Browns Old and New
The traditional brown ales of England, be they from the northeast or the south, share time-honored brewing procedures and many ingredients. Malts grown in England are known as “maritime” malts, as opposed to “continental” malts, and are called pale ale malt. It generally comprises about 80 to 90 percent of the grist of any ale. Pale ale malt differs from continental malt in several important ways. It is inherently lower in protein and therefore requires less manipulation during the brewing process and less aging after fermentation. Young, fresh ales can be produced in just a few weeks.
Kilning pale ale malt at a slightly higher temperature than continental malt imparts another important difference—a slightly darker, burnished-gold color that contributes a more flavorful, toasty wort.
Modern browns can attribute, in large part, their russet or brown color, distinctive malty aromatics, and flavor to two specialty malts. Comprising a minority of the grist, caramel and chocolate malt cast a prominent influence on brown ales. Stewed and then crystallized, caramel malt contributes a sweet, caramel, and sometimes nutty or toffeeish character. Chocolate malt (lightly roasted pale malt) is somewhat reminiscent of chocolate, but is called such because of its color. The combination of these two malts, in conjunction with the pale malt, makes for a wonderful, deep and complex symphony of flavors and aromas.
It would be a shame to overwhelm such lusciousness with an overdose of hops. To that end, English brown ales are spiked with a balancing measure of the bittering blossoms. Most beers in England employ two varieties of hops, Fuggles and East Kent Goldings. While both are versatile, Goldings are widely considered to be the cream of the crop. They are complex and earthy without being overbearing. Their distinctly herbal character has much to do with giving a brew that decidedly “British” ambiance. Fuggles, also first cultivated in Kent and widely used, contribute a rounder, but just as earthy note. Flavor and aroma hop additions are usually modest.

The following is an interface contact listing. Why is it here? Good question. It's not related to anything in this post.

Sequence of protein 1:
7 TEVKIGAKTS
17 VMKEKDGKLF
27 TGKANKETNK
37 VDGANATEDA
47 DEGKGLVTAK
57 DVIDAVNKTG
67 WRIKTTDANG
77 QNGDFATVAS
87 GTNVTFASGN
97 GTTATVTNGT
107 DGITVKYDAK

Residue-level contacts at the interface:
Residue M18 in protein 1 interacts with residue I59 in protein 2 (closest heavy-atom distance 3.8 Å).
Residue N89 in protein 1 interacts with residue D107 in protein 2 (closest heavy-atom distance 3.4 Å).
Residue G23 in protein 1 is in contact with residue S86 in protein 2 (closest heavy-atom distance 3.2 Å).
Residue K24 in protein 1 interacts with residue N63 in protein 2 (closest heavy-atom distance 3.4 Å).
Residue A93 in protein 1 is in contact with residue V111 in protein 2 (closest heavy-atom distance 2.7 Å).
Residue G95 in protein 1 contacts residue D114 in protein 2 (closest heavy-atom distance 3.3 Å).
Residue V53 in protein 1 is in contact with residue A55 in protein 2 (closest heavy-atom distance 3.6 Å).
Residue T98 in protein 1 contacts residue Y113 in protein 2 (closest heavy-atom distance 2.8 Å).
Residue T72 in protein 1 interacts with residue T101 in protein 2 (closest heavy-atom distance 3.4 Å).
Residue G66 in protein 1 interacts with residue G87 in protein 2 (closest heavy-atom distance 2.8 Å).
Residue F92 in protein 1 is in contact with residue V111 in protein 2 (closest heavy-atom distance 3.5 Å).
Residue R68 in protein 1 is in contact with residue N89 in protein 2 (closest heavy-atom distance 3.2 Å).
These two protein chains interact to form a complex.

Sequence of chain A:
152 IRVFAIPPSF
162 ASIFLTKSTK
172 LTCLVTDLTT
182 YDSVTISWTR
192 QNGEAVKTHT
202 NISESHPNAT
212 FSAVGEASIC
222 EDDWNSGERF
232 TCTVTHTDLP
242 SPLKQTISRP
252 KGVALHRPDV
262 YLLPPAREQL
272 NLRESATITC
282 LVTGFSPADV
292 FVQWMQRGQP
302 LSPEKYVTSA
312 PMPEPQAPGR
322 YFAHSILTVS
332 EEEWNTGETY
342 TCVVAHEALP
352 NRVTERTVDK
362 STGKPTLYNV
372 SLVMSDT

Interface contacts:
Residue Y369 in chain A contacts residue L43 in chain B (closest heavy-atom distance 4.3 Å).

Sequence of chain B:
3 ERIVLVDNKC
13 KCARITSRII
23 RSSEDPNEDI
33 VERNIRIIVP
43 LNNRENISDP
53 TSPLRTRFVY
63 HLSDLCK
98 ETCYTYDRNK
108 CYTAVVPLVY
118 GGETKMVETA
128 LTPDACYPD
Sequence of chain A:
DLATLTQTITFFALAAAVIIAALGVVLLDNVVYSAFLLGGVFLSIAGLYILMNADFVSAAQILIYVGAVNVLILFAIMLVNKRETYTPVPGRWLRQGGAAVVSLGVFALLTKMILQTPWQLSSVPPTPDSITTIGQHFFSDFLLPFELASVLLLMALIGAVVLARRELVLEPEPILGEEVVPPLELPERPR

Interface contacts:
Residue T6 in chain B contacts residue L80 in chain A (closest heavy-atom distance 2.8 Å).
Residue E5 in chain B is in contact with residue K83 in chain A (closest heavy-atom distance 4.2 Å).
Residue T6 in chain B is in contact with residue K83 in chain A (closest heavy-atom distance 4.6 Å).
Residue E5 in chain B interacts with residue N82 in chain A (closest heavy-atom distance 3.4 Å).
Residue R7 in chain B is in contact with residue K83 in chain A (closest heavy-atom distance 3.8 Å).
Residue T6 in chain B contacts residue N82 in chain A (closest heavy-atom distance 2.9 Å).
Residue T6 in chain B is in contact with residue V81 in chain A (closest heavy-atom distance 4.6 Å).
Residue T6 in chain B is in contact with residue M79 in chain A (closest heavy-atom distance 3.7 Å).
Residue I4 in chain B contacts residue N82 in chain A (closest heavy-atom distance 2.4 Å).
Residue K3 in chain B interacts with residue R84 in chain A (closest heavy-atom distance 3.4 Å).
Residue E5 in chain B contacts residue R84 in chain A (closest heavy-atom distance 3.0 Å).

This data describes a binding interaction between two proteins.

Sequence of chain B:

Ale brewers in England tend to favor yeasts that contribute a wee bit of a footprint to the finished beer. One great thing about yeast is that over time, it adapts to house conditions and the practices of the brew master. In this sense, many strains are proprietary, meaning that they are considered the “house yeast” that is used nowhere else. This effect is often what produces the minute, discernable differences from one brewery to another. Working at relatively high temperatures, yeasts produce various esters and other distinct qualities generally associated with, and desired in, ales. Faint butterscotch notes, soft fruity esters, and even winey wisps drift from glass to nose. What brown ales lack in force, they make up for with subtle expression.
American versions of brown ale are, at first glance, indistinguishable from their British counterparts. Some are, in fact, designed to mimic the English browns in every way. The ruby-brown colors are there, as the grist is about the same, being comprised of pale, caramel, and chocolate malts for the most part. But often, that is where the similarity ends. An initial whiff reveals that something is absent, but something else is aggressively present. Missing are the subtle contributions of the yeast, as American browns are often made with a neutral yeast with little or no character of its own. Present, however, is a forceful dose of aroma hops with the very familiar Cascade variety the most common. A taste will reveal yet another divergence from the English browns. American browns are bigger in all ways—higher in gravity, bitterness, and alcohol.